Peace Corps Experience
- Cornell University
In late 2006, after working as a patent litigator in Portland, Oregon (mostly as outside counsel for Microsoft), I left my law firm (and lucrative salary) to become a Peace Corps Volunteer in rural Malawi. From 2006 to 2008, I lived among ordinary Malawians, taught their children, and shared a village house with three male students, who became dear friends, supporters and confidants.
I was a teacher in Khwalala Village, helping implement several development projects, including tree planting, a nationwide education camp for gifted students from the village, and a boarding school for girls. Upon my return to the States, I wrote a recently published book, From Microsoft to Malawi: Learning on the Front Lines as a Peace Corps Volunteer (Hamilton Books 2011).
While in Malawi, and, as a voracious reader, I realized that most (if not all) of the development literature was written from above, by donors, politicians and economists, and that bothered me. So, after returning to the States, I wrote a book about the putative recipients of aid, the 90 percent of Malawians who practice sustenance farming, don't receive a decent education, and live on a dollar a day or less. The book's original title was Teach Me, an encapsulation of its primary theme, "We would do a much better job delivering international aid if we approached the challenge as students with something to learn, not teachers with something to prove."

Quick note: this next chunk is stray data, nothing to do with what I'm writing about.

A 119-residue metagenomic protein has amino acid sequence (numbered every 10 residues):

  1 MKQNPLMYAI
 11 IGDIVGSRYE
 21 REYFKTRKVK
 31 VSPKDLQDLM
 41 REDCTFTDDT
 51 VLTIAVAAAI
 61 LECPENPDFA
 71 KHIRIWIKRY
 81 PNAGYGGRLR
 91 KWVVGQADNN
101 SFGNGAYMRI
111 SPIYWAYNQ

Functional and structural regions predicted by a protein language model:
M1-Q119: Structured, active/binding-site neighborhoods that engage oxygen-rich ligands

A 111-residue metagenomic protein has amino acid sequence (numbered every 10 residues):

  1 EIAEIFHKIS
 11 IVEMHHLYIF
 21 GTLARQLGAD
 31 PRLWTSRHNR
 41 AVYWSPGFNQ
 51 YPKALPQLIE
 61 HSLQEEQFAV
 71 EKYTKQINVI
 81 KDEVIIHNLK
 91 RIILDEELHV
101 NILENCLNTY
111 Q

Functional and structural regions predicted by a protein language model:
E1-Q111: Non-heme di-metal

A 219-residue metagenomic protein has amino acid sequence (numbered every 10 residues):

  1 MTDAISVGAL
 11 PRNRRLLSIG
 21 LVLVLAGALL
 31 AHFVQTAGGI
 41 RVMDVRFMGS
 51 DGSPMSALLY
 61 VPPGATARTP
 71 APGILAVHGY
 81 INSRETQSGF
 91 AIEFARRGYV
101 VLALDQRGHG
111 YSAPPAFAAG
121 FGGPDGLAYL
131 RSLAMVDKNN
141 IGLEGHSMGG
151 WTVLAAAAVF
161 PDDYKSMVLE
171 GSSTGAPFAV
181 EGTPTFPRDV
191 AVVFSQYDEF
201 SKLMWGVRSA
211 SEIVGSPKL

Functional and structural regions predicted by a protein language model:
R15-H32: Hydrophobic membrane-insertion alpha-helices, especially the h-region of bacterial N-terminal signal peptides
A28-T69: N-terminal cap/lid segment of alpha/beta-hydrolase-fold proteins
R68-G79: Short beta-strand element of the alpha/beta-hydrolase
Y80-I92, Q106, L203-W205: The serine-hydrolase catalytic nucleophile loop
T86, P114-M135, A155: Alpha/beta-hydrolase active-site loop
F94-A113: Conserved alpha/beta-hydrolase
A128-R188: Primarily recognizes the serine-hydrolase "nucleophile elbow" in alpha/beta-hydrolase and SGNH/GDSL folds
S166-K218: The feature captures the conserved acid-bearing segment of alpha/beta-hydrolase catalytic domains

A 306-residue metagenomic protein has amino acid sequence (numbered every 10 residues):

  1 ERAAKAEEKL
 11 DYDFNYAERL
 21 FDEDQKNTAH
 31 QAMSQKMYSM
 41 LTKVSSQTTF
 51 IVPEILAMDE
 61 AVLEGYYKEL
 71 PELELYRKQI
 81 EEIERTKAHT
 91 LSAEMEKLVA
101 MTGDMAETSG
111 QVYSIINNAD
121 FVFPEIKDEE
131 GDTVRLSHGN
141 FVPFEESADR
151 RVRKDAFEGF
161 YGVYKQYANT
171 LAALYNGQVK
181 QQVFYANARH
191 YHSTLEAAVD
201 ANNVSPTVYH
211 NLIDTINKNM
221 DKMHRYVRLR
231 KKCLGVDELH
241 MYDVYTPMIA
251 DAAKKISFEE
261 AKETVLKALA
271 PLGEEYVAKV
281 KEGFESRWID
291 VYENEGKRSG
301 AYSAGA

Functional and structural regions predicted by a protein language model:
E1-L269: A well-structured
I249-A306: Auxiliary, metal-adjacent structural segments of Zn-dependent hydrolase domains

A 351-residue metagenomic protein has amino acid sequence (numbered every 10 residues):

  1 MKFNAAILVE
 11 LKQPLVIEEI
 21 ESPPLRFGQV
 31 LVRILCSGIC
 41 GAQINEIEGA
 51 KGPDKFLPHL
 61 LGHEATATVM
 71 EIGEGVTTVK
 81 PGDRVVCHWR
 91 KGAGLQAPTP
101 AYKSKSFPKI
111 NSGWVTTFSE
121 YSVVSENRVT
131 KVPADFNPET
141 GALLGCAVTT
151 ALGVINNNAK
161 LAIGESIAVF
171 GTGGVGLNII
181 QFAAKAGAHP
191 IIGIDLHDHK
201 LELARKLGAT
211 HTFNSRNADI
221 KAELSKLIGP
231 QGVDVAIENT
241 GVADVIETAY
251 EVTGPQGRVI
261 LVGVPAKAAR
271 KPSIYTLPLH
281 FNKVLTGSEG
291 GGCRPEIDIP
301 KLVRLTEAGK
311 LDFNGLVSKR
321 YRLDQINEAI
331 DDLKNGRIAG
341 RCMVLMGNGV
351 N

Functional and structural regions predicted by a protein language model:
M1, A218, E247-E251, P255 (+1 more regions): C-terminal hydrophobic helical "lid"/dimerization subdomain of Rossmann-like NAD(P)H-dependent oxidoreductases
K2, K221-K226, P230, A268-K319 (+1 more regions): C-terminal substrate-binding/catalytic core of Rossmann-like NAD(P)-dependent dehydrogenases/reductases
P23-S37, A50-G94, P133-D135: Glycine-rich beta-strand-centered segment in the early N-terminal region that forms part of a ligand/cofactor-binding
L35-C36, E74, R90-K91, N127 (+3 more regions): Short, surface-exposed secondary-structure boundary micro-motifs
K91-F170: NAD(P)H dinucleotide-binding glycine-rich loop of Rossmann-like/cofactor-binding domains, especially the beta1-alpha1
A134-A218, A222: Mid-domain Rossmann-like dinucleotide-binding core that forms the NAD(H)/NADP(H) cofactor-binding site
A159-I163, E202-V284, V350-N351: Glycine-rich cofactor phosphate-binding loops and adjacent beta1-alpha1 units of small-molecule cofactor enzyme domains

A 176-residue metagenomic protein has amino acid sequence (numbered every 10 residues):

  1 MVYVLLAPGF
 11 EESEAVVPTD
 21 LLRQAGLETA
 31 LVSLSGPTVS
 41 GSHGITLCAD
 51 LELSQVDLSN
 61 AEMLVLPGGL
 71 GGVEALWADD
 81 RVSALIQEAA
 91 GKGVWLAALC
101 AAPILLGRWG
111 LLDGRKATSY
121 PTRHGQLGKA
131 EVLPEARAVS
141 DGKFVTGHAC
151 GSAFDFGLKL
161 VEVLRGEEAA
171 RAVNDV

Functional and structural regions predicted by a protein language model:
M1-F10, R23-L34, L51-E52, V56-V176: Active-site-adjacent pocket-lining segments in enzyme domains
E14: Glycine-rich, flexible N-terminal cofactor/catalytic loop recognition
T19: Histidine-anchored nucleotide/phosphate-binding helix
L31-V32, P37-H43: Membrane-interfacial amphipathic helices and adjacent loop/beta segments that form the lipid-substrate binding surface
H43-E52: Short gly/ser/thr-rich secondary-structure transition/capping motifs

The book is a fundraiser for the three students I lived with. Each has passed the college entrance examination and is ready to continue his education in Malawi, but none has the resources to do so. I hope that book proceeds and donations from readers will change that.
To read more about the book and its mission, visit www.FromMicrosoftToMalawi.com.